When I look back at the last six months, it is clear that we all have had our moments of getting knocked down in hundreds of different ways, and we all have tiny bits of our fall still clinging to us. As I write this, I’m not even sure if I am back up yet. Or if I’m still laying there thinking “what just happened?!” What got me started on this whole seemingly unrelated story about trees and dogs and falls, is that Nicole, the editor of this newsletter, encouraged me to write something about what’s going to get us through tough times, and for once I honestly didn’t have one thing to say about that. Odd for me; my super-annoying-super-power is finding a silver lining in every storm cloud. Optimism overdrive. So when I put myself into a timeout last night (because my heart feels heavy sometimes and not knowing what to write about was making me feel even worse), I just kept asking myself what gets me through tough times. Maple welcomed me, like she always does, and I sat in my hammock swing. She didn’t mind that I was sad and quiet. She just swayed me around for a bit just like someone did when you were maybe too young to remember, but you would remember if they could hold you again right now. Their embrace would warm up your whole world. We all have been tiny babes that were held in the arms of someone who loved us and covered us in prayers of safety. They didn’t ask the world to make sure we were always right or that we had an easy life. They just tried to infuse our hearts with all the love they could, so that when we fell we would have a reason to get up again.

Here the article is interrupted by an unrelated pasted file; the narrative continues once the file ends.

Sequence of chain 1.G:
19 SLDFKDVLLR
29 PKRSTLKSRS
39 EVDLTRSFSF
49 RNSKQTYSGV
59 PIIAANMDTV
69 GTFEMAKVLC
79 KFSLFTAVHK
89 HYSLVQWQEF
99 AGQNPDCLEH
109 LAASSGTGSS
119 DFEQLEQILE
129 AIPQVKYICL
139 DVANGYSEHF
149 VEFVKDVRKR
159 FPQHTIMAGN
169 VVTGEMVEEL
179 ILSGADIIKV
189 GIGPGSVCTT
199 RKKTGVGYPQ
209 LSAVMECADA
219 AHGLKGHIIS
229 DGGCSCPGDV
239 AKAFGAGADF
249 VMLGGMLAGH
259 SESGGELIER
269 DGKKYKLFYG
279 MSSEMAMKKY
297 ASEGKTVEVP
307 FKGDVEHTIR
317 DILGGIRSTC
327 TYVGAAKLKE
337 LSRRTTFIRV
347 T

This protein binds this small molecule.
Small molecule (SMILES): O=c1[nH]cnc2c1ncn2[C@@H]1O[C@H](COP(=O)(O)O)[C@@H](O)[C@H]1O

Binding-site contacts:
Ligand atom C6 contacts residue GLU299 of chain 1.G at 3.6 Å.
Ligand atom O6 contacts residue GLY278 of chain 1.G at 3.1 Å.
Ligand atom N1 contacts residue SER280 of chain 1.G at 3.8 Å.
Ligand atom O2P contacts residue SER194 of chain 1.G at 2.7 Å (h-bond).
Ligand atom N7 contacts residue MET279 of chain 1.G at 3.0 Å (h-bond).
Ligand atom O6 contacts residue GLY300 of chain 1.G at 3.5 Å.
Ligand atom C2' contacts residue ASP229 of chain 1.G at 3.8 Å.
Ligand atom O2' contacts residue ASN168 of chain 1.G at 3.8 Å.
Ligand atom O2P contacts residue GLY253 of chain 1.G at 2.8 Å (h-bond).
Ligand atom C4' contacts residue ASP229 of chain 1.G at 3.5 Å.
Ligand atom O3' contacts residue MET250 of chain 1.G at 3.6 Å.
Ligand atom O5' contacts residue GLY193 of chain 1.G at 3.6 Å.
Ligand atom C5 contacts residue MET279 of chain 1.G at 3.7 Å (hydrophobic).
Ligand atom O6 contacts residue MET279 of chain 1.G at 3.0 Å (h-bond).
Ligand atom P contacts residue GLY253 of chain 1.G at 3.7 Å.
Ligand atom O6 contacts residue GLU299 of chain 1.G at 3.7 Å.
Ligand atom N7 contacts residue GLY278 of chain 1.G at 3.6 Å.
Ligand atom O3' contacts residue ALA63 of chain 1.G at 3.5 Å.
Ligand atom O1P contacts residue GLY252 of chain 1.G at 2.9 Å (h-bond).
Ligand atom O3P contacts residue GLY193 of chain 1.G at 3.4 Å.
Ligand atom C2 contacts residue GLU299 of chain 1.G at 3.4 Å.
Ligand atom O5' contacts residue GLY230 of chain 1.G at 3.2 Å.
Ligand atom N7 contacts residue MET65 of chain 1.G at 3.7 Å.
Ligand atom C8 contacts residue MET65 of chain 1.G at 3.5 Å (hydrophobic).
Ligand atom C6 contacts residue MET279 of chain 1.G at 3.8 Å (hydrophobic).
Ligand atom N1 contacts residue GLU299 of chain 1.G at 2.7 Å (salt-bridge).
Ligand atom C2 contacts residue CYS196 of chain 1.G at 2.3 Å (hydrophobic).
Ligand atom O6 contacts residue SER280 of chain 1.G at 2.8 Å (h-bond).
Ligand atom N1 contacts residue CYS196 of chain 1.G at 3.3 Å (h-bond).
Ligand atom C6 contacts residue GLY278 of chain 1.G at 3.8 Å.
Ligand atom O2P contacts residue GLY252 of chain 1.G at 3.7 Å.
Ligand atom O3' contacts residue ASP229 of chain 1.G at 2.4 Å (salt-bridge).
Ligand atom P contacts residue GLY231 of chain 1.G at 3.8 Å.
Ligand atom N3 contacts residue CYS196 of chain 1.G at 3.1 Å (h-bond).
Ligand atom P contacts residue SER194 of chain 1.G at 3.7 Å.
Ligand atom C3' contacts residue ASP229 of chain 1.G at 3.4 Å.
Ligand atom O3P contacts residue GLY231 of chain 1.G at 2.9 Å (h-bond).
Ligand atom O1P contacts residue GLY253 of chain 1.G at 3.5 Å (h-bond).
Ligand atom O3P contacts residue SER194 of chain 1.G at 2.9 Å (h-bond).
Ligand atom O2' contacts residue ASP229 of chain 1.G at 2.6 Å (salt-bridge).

That kind of love infusion never goes away. It might be buried under a lot of hurt, but it is there. That is who you are. You are more than a masked face, more than an essential worker, more than a vote, more than an American. You. Are. Love. And when I say you, I mean we. That’s what gets us through this and all the other ten thousand tragedies that have and will knock us off our feet. That’s what fuels us to plant a tree we may never live to see grow past the roof line.
What does that have to do with a grocery store? Plot twist: the Co-op isn’t a grocery store. Sure, you can buy your groceries here, and we know you can buy them elsewhere so we thank you for your loyalty. However, your Co-op is actually a living testament to what a group of folks can accomplish if they work together out of LOVE. In our case, it is love for the abundance of food our planet and her people and her plants provide. That’s why we are all here. So, I have to ask (yes, I am going to end this with an Elton John song from a Disney movie) “Can you feel the love tonight?” And you answer, “It is where we are.” Actually, I’ll end it with Redbone’s 1974 hit “Come and Get Your Love.” Yeah, we have that in bulk.